Film Review – Amy
When you hear the name Amy Winehouse, what first pops into your mind? The song “Rehab,” the signature beehive hairdo, her drug problems, or maybe even her tragic death?
Amy is a new documentary on the English jazz singer. Using personal video footage, recordings, her songs, live concert videos, interviews, papparazi photos and everything in between, Amy documents the rise of an English Jewish girl with a hell of a voice to one of the most recognizable singers in the world. Directed by Asif Kapadia (Senna), the documentary is told in a linear fashion, from her beginnings in North London to the worldwide concert tours.
Because of how the documentary’s timeline, the dissolution of Amy Winehouse from a struggling, brash singer wanting to sing for a living to the skinny, drugged-out version of herself is all the more depressing and tragic. The documentary examines the causes of her decline alongside the videos and photos of her. It struck me early on in the film when Amy said she did not want to be famous and if she ever did, she would go “mad.” This was a foreshadowing of what would happen to her when she did in fact become famous. Combine this with the drug and alcohol problems, emotional instability, family issues, and hidden bulimia, the road to her death was seemingly inevitable without major intervention.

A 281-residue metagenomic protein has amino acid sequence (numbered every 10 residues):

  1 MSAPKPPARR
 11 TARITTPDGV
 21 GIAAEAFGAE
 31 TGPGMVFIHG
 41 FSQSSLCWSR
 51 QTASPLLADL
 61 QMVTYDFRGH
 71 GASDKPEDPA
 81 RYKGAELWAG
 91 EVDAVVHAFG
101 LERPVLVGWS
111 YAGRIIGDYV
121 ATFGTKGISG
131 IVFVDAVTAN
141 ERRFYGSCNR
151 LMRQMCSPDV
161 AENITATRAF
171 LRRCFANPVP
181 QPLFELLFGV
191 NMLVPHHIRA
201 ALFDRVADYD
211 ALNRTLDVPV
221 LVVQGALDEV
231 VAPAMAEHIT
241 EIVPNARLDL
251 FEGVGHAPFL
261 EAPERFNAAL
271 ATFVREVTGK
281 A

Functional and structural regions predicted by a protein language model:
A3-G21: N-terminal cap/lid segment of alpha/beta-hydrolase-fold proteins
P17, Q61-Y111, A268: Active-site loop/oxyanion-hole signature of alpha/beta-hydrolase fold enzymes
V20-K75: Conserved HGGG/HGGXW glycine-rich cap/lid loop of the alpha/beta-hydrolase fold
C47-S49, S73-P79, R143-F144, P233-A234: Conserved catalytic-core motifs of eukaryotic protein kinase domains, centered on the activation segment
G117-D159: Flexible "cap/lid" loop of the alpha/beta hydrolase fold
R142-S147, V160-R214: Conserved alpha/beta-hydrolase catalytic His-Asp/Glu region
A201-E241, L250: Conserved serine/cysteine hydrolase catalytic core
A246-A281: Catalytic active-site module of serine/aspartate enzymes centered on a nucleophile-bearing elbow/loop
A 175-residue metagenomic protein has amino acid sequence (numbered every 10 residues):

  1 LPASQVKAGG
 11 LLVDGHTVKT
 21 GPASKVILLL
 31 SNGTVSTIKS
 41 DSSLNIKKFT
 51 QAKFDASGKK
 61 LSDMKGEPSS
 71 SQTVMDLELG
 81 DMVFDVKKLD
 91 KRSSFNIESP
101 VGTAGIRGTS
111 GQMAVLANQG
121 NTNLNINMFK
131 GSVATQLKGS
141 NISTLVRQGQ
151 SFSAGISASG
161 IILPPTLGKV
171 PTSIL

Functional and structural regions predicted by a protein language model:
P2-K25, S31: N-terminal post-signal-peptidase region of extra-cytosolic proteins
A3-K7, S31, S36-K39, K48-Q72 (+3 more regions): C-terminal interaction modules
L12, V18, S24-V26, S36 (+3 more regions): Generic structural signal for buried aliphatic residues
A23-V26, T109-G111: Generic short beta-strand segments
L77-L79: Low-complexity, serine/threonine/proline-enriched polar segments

It is hard not to judge the people surrounding Amy Winehouse in her last years for some of blame in her death. The manager (Ray Cosbert), a jailed husband (Blake Fielder), and her father (Mitchell Winehouse) all seemed to have their own interests (money) ahead of any real, authentic concern for the ailing singer. They, save the husband, signed her up for tours despite her protests and being unhealthy. It all came to a head when her last live show turned into a disaster, Amy not wanting to sing at all, but contractually obligated to appear.
There were a few in her corner, fighting her life. Among those was her first manager (Nick Shymasnsky) and her childhood friends (Juliette Ashby and Lauren Gilbert). They fought tooth and nail to get her help and understand what was happening to her.
The documentary itself does not use any new interview videos with those telling about Amy’s life. The approach from Kapadia keeps the focus on Amy. He instead uses audio interviews narrating over the home videos, photos, and concert footage. A part of me wanted to see these people on screen as they talked about Amy, but in doing so, it would have resulted in some precious footage of Amy being cut.
There is no doubt that Amy Winehouse had a powerful, beautiful voice. Her life is also in those songs, the majority written by Amy herself. She used her music as an outlet for the relationships, happiness, and pain she encountered in her life. Amy gives us the best in-depth look into what formed her into the person she was all the while making us realize how much more she could have done. Perhaps if she had never become worldwide famous, instead achieving minor success, she would still be here. Kapadia has put together a painstakingly detailed and perceived accurate portrait of Amy Winehouse. Even if you were never a fan, the documentary is done well enough that you are emotionally attached to her, invested in her outcome, and bracing for the known end.